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Kevin Dodd 2016 NFL Draft scouting report

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Dodd is a big-bodied end with the program pedigree Rex Ryan and the Bills love

The 2016 NFL Draft is almost here, and before we know it, the Buffalo Bills will be turning in their card with their first first-round pick in two years.

Historically, the Bills have drafted a player who visited them pre-draft with their first-round pick. Leading up to the draft, we'll be looking at key visitors for Buffalo, to see who makes sense for them at No. 19 overall.

One edge rusher who should be available when the Bills pick is Clemson defensive end Kevin Dodd. Let's take a look.

Personal

Dodd grew up in Greer, South Carolina, going to Riverside High School. As a senior, he had 78 tackles and nine sacks for his team, but didn't academically qualify for Clemson's scholarship. He went to Hargrave Military Academy for a year, then joined Clemson as a three-star defensive line prospect.

Dodd played sparingly as a freshman in 2012, then medically redshirted 2013 after four games due to a shoulder injury, a knee injury, and a toe injury. He remained at the bottom of the depth chart in 2014, and finally found his place when Vic Beasley, Corey Crawford, and Tavaris Barnes all graduated. Through his first three seasons, Dodd had collected 21 tackles (nine solo, three for a loss) and no sacks. So it was a bit of a shock when he exploded for 23.5 tackles for loss and 12 sacks as a redshirt junior. He flourished in a starting role opposite Shaq Lawson, culminating in a stellar National Championship performance against Alabama that featured three sacks and five tackles for loss.

Dodd is somewhat of a humble, quiet, hard-working player. He spent a lot of time waiting and learning behind other players, and was a slow starter in his college career. He's going to graduate this year with a degree in sociology. Dodd is 23 years old, and will be a 24-year-old rookie after his birthday in July.

Raw talent

Dodd has the ideal build for a defensive end, standing 6'5", weighing 277 pounds, and carrying 34-inch arms. His athletic ability is a bit questionable. At the Combine, he ran a 4.86-second 40-yard dash with a 1.69-second 10-yard split. He injured his hamstring after that, so a month later, he worked out at the Clemson pro day. His 30.5-inch vertical leap, 9'2" broad jump, 4.44-second short shuttle, and 7.32-second three-cone drill are all very pedestrian measurements for a defensive end.

Edge-rushing tends to be a position that desires athletic prospects who can outmaneuver or overpower their opponents. On paper, Dodd's athleticism (along with his advanced age) create a significant red flag for his possible NFL success.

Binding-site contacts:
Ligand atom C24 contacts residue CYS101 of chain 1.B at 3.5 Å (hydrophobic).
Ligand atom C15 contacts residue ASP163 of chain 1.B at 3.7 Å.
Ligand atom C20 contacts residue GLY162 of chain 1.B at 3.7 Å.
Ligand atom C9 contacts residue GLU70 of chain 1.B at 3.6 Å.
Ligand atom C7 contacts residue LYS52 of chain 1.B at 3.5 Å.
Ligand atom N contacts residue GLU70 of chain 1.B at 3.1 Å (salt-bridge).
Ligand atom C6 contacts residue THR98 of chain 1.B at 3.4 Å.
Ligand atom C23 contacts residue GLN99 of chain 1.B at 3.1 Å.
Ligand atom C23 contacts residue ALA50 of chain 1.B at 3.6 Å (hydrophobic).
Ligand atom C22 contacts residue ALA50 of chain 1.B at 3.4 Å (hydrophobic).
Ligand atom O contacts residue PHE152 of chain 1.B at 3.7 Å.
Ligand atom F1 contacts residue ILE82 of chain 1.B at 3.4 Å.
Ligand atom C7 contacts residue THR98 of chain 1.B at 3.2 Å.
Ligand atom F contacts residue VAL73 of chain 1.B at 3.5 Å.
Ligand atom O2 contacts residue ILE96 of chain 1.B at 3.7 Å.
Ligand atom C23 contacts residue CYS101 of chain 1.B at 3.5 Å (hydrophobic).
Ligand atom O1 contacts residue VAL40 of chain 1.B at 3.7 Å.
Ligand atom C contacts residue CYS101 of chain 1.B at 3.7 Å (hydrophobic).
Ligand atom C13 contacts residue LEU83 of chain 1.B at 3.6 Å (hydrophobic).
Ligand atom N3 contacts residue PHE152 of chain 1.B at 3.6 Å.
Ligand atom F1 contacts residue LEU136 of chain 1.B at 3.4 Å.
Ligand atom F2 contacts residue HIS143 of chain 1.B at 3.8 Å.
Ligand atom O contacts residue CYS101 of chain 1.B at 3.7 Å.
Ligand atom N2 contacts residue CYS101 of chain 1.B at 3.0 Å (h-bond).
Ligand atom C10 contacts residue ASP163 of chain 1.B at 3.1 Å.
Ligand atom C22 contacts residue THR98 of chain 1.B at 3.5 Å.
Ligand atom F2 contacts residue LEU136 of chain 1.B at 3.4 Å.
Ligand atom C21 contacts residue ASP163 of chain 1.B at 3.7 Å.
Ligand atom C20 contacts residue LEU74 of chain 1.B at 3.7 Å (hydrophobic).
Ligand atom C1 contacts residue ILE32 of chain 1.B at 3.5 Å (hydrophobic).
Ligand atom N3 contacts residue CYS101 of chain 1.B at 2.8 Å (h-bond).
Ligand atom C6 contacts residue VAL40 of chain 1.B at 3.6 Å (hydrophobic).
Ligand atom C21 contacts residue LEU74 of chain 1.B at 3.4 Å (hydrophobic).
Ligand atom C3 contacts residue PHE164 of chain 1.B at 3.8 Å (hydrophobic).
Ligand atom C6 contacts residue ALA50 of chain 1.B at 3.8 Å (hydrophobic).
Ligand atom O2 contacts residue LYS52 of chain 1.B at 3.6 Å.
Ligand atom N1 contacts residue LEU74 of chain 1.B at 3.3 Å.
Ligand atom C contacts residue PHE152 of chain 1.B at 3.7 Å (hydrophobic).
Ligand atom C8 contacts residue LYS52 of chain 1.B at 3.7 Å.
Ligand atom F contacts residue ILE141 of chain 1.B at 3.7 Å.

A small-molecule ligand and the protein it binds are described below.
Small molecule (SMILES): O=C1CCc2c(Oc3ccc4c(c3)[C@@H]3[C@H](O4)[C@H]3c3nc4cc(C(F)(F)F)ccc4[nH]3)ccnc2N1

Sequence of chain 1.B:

Run defense and edge setting

Dodd does a good enough job setting the edge with his length. He's a flexible player who can work around a block to try and bring down the runner. He doesn't have a strong bull rush or ability to straight up shed a block, but he clogs lanes pretty well. He can be a bit hesitant to dive in and bring down the runner from the back side.

Pass rush talent and refinement

Dodd is a very fluid pass rusher. He does a great job of slipping between blockers, bending under an arm, and finding a gap in the line. He also has a decent rip move and a club move that works well for him. I just don't usually see him with a fast first step or the ability to convert speed to power. It seems to me that he had the most success in college with finesse moves, and I don't know how well that will work in the NFL. He's at his best when he's the change-of-pace pass rusher.

Before you bring up the Alabama game, I've watched that one a lot. Bama's right tackle is atrocious, and Dodd had several opportunities when he was unblocked, or only blocked by a tight end or running back. Every prospect has a game where they beat the scheme to look good.

Fluidity in space

While I've been harping on Dodd's athleticism, I do think he plays well in space, dropping into coverage - at least, for the responsibilities of a defensive end. That boosts his value for a team like the Bills, who value versatility in their defensive linemen.

Final word

I'm down on Dodd. I readily confess to being blinded by metrics on this one. The athleticism studies I've seen for pass rushers are very convincing, and Dodd's testing numbers suggest an over-aged player with weak athletic ability for the NFL. I just have a sneaking suspicion that Dodd ends up being a disappointment in the NFL. I think I'd rather see the Bills go with someone else in the first round.